• U.S. Congress faces deadline to pass spending agreement before part of federal government shuts down, Friday
  • San Francisco Fed President Mary Daly speaks, Friday

Here are some of the main moves in markets: 


  • S&P 500 futures were little changed as of 2:09 p.m. New York time
  • Futures on the Dow Jones Industrial Average were little changed
  • The MSCI World index fell 0.1 per cent
  • The MSCI Asia Pacific Index gained 0.1 per cent
  • The MSCI Emerging Markets Index fell 0.1 per cent
  • S&P/BMV IPC fell 0.1 per cent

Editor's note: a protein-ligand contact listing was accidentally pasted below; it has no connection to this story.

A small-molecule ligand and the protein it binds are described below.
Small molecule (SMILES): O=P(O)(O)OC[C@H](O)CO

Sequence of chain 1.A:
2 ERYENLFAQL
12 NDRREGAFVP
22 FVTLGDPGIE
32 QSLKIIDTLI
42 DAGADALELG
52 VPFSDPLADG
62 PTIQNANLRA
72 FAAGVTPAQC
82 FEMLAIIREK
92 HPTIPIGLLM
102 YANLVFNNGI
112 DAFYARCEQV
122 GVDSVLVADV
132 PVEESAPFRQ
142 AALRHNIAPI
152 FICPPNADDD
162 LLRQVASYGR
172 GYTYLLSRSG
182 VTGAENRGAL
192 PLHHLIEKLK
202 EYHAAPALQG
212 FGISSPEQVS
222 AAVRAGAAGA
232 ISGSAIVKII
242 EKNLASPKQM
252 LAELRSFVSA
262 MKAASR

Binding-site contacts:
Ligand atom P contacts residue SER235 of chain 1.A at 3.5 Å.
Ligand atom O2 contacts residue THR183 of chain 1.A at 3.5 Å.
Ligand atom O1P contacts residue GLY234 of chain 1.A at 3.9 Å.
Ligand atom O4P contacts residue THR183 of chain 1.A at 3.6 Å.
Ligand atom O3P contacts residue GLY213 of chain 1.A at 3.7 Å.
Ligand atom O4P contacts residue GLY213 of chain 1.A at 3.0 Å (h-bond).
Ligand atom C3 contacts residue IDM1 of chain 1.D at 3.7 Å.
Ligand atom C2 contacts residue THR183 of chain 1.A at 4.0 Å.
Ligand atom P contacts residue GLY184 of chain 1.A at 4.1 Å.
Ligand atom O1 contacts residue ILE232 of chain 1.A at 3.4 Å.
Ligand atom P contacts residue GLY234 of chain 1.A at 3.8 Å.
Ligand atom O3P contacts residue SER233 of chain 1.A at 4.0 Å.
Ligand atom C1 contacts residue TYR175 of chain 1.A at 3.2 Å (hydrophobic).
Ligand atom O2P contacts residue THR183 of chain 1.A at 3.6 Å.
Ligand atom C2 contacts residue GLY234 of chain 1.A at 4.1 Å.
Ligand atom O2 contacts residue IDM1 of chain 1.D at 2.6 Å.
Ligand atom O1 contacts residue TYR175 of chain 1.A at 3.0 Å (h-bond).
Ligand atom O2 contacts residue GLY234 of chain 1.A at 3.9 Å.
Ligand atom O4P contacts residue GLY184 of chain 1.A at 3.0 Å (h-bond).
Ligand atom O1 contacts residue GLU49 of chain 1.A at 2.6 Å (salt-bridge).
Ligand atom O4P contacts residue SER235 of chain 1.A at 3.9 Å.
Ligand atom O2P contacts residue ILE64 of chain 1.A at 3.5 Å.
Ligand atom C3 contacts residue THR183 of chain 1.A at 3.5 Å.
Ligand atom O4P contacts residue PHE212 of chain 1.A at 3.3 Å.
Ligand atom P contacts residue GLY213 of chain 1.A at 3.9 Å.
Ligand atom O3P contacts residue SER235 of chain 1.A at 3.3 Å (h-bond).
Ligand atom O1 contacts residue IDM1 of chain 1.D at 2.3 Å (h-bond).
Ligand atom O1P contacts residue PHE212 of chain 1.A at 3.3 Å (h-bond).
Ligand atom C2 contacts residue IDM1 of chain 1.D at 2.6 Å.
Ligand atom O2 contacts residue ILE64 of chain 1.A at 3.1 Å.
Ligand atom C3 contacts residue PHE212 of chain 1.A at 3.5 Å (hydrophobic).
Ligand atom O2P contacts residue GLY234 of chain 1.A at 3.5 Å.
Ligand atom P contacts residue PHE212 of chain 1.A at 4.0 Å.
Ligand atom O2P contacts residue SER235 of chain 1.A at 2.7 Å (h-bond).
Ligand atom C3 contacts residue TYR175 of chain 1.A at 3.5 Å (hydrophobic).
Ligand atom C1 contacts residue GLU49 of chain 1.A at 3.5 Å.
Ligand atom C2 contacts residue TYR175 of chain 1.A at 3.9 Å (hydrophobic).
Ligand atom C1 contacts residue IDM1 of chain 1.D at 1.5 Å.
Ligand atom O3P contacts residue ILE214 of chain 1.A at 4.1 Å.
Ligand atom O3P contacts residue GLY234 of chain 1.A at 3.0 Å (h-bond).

• Ibovespa Brasil Sao Paulo Stock Exchange Index rose 0.1 per cent


  • The Bloomberg Dollar Spot Index rose 0.2 per cent, more than any closing gain since Jan. 9
  • The euro was unchanged at US$1.0951
  • The British pound fell 0.2 per cent to $1.2729
  • The Japanese yen fell 0.6 per cent to 145.79 per dollar
  • The offshore yuan was little changed at 7.1822 per dollar
  • The Mexican peso fell 0.1 per cent to 16.8886
  • The Brazilian real weakened 0.2 per cent to 4.8628 per dollar


  • Bitcoin rose 1.1 per cent to $42,982.07
  • Ether rose 0.6 per cent to $2,539.80


  • The yield on 10-year Treasuries was little changed at 3.94 per cent
  • Germany’s 10-year yield advanced five basis points to 2.23 per cent
  • Britain’s 10-year yield was little changed at 3.80 per cent


  • West Texas Intermediate crude fell 0.2 per cent to $72.51 a barrel
  • Spot gold rose 0.3 per cent to $2,054.24 an ounce